Direct Digital Marketing and The DMA

Casey BartoIt is no secret that the marketing industry is advancing and evolving at lightning speed. Direct digital marketing continues to play a vital role in the evolution of the industry, and the question of what marketing institution is going to sweep it up and embrace it has emerged. Will it be the Direct Marketing Association (DMA) or the American Marketing Association (AMA)?

Marketers know there is no single form of marketing or online marketing that is more customer-centric than direct digital marketing, and I’ve found that the AMA is poised to embrace direct digital marketing, while the DMA appears to have tethered its fortunes to the offline marketing channels.

The AMA has its finger firmly on the pulse of the industry. For example, the association is set to publish its first Direct Digital Marketing directory in the Fall, and has provided educational and editorial content on the advancements within the industry.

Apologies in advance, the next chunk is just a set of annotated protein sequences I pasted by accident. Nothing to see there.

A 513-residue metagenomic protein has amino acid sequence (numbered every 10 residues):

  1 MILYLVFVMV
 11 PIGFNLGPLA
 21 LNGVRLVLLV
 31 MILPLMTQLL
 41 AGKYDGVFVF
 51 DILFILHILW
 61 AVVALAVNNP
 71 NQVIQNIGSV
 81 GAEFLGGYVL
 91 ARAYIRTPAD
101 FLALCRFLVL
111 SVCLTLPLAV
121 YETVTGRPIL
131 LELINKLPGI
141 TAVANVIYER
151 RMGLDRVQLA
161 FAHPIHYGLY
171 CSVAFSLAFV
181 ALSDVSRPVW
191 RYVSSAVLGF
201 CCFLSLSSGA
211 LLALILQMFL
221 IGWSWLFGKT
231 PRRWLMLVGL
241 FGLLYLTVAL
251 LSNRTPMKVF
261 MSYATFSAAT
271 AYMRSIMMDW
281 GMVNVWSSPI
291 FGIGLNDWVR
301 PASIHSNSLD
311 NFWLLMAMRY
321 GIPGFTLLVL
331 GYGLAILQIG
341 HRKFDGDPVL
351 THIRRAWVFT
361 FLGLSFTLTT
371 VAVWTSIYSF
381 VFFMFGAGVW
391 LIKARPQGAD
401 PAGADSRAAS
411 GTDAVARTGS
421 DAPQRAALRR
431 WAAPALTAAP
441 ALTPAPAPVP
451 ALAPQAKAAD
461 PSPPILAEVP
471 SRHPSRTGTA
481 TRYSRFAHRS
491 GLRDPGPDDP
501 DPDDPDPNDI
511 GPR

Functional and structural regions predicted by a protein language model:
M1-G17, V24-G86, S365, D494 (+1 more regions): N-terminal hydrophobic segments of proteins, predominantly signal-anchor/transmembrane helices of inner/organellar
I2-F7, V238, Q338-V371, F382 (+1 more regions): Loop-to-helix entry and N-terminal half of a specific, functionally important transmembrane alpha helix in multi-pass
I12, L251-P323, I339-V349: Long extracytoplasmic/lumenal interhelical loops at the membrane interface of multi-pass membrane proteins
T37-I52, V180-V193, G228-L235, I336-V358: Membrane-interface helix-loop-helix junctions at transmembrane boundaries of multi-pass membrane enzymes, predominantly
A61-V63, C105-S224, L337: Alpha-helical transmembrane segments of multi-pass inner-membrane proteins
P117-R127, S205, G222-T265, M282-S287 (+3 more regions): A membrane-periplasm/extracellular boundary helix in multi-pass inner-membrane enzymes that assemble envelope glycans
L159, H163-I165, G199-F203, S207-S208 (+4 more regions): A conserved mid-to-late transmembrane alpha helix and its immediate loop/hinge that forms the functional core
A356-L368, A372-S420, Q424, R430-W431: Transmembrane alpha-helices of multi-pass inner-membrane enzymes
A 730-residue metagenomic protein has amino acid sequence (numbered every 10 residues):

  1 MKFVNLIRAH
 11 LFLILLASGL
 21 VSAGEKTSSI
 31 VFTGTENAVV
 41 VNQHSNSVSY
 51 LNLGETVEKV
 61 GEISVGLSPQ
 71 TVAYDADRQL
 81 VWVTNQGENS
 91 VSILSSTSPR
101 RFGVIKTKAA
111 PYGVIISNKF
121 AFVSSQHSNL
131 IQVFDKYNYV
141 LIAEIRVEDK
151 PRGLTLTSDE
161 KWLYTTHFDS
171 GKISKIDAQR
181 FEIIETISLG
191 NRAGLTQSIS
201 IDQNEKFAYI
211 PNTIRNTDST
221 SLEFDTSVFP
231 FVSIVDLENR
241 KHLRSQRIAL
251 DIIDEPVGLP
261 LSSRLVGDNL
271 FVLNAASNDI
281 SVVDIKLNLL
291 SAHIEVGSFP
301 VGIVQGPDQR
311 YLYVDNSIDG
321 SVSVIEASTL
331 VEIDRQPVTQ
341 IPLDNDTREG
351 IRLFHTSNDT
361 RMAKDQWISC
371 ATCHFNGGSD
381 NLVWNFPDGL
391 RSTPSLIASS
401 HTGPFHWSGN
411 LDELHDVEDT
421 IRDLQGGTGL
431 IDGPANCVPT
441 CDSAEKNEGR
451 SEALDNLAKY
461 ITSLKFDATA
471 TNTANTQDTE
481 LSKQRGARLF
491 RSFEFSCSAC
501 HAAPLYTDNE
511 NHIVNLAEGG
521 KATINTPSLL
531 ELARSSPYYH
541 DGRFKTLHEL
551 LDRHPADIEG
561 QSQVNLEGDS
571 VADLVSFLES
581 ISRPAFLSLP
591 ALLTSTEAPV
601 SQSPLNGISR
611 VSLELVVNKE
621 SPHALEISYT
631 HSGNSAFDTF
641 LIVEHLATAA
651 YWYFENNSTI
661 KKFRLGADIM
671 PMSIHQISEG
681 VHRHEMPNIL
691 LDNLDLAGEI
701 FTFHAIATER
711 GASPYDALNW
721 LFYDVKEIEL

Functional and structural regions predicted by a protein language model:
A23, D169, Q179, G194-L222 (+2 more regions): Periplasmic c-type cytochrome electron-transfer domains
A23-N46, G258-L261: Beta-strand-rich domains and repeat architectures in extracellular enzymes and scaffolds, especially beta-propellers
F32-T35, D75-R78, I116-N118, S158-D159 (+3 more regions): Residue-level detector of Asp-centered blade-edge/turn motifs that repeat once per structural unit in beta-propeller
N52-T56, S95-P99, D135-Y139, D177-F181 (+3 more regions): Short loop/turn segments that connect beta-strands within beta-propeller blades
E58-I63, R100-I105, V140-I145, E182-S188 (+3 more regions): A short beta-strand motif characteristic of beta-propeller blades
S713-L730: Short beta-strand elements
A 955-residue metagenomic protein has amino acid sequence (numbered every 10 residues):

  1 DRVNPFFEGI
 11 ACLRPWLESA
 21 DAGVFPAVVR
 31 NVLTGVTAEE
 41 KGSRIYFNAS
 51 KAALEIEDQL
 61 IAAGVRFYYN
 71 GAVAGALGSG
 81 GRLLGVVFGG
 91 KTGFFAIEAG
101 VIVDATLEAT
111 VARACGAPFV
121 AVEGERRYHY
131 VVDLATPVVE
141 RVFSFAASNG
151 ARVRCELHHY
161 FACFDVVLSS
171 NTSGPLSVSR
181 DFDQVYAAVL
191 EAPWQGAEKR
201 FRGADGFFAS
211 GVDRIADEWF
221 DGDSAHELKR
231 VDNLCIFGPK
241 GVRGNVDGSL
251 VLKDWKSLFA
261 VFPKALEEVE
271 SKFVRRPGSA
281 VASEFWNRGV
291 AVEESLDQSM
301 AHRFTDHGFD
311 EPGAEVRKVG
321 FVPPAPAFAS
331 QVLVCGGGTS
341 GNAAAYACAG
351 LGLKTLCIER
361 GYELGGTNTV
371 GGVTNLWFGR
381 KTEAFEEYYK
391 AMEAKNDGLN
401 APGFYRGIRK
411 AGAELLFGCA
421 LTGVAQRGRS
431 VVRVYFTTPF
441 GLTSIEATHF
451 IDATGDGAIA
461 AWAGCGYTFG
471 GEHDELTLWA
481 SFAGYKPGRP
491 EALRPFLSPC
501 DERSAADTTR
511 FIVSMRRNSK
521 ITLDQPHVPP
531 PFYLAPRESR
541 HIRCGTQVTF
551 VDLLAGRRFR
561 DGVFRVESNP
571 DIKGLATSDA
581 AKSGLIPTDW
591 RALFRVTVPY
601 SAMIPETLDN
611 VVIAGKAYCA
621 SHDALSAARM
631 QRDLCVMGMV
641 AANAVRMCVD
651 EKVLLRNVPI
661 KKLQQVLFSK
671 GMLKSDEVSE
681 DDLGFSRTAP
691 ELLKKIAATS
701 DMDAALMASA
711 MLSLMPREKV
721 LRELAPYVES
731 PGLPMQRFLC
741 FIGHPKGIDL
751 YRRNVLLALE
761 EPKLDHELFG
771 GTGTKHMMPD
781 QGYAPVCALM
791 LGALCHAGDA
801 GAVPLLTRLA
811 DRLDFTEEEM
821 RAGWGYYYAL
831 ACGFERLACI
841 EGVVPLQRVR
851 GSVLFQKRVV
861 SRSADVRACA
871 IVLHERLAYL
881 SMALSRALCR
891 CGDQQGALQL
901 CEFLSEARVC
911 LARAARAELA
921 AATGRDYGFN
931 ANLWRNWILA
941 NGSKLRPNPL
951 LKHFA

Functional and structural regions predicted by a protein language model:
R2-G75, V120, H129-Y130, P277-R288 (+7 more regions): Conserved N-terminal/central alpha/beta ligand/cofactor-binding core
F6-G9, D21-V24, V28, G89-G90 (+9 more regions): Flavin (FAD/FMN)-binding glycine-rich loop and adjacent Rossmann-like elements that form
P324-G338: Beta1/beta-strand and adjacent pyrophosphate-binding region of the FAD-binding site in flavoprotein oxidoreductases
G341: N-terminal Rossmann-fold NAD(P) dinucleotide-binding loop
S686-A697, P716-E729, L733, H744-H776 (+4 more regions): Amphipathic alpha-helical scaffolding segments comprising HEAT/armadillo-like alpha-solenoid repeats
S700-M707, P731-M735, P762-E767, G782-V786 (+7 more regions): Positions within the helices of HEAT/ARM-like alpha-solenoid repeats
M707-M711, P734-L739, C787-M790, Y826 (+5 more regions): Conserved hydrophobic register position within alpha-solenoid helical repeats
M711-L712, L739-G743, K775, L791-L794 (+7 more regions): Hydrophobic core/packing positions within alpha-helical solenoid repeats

The DMA, however, appears to be a different story. Over the past several months the DMA has been through quite a shake up, enduring several transitions in its leadership and questions from members and industry experts about whether the association still provides value.

Multichannel Merchant writer Richard H. Levey recently penned an article chronicling the shifts happening on the DMA’s board. Of particular interest was the announcement that in addition to the resignation of board Chairman Eugene Raitt, four other board members also resigned their positions. Though Raitt resigned to focus on his professional duties, the resignations of Bill Fairfield, CEO of infoGroup, Steve Fuller, CMO of L.L. Bean, Mary L. Miller, SVP/CMO of PetSmart, Pat Snyder, SVP of Merchandising and Marketing at Cabela’s, remain a mystery.

When executives from companies that do online marketing well leave the DMA, it is fair to ask questions. What is clear is that the inability or unwillingness to embrace direct digital marketing appears to be driving marketing professionals out of the DMA and likely away from any publication that fails to cover the industry substantively.

What do you think? Does the DMA appear ready to embrace the advancements within the industry? Is there a third marketing association that may emerge and embrace direct digital marketing?

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